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From Martin Heidegger ...@leichtgewicht.at>
Subject [RT] Documentation (split from: Awesome User Experience)
Date Fri, 10 Feb 2012 16:43:20 GMT
Hello Francis

I think you are talking more about developer experience than end-user 
experience.

The wiki seems a good start for documentation to me but I agree that it 
has some serious drawbacks.
For example: we can not easily include swf's and AS3 code formatting is 
sub-par. But i think if those requests are
raised to the infrastructure team then they will be dealt with. This 
would result in following documentation locations:

*) Wiki: edited documentation, documentation about concepts with example 
section
*) Blog: Time-related documentation: Changes/News
*) API-Docs: Generated API documentation

It would be not so hard to provide something like the PHP Ninja manual 
[1] that sets up on the online data.

The only problem I see with the wiki solution is the translation. I 
personally think "just english" is enough. However: For some reason 
japanese developers (as a example) seem to be really trying to translate 
everything and I am not yet sure how this could be done with the wiki.

However: this raises another question:

@Adobe: I assume that the Flash Player AS3 documentation will stay at 
the Adobe site:
Do you plan to submit the Flex documentation (not just api docs) to apache?
Might that include Tour De Flex?
What system/format does it use?
Can the community help with that?

yours
Martin.

[1] 
https://chrome.google.com/webstore/detail/clbhjjdhmgeibgdccjfoliooccomjcab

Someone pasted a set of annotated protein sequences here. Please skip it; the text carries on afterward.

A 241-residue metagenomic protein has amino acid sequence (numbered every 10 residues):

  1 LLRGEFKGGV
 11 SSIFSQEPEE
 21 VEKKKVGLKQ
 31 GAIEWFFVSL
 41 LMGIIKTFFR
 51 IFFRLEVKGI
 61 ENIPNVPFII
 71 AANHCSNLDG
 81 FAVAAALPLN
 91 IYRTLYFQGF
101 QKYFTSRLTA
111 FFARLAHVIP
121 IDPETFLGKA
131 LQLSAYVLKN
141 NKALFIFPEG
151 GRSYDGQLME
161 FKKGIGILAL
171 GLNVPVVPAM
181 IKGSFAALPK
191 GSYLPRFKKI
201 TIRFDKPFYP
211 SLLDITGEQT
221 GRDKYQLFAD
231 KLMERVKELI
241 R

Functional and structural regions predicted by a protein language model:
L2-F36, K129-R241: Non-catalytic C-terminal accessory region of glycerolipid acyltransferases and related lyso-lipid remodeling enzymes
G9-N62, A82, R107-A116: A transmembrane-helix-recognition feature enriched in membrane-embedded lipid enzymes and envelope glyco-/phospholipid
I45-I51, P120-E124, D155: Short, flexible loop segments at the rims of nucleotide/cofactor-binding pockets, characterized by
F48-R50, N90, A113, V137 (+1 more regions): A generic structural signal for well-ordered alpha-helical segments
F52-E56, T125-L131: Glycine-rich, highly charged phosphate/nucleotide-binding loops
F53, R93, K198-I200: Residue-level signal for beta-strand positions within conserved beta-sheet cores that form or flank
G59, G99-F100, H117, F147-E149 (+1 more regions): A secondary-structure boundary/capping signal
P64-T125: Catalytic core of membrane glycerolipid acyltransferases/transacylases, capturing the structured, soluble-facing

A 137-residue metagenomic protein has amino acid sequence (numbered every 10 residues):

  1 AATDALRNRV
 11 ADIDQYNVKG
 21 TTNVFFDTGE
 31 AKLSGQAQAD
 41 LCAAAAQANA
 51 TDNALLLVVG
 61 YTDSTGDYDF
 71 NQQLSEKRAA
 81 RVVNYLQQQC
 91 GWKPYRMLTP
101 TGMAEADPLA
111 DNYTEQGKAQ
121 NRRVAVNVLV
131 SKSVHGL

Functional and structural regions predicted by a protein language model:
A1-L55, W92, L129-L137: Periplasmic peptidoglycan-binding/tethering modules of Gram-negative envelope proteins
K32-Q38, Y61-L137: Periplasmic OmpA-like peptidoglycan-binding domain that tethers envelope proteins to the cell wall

On 11/02/2012 01:23, David Francis Buhler wrote:
> I'd like to see the examples and documentation be part of an improved,
> cohesive 'brand' outlined. The rest of the outline I agree with.
>
> Someone else had suggested the idea of emulating the
> examples/documentation Sencha/JQuery use, which I second.  Likewise,
> Google does an excellent job with http://tour.golang.org/
>
> I always found  Adobe to offer too many alternatives to finding information.
>
> Examples:
> -Adobe offered too many Flex examples in the help.adobe.com site made
> accessing the information slow and painful. Future hiding of the
> Examples until the user clicked a button made 'seeing' the examples
> more involved.
> -The Help Docs had poor SEO. Questions asked about technical problems
> have a certain language, and the page-titles needed to reflect the
> language developers use to search out solutions to problems.
> -The Help Docs were longer than necessary.
> -Tour De Flex's User Experience did not reflect how people seek out
> information. It did not offer a linear evolution of 'challenges' or
> 'difficulty'. Examples often error out.
> -Adobe Community Help provided too many search options, that did not
> reflect an understanding of how people look for information.
>
> -Buhler
>

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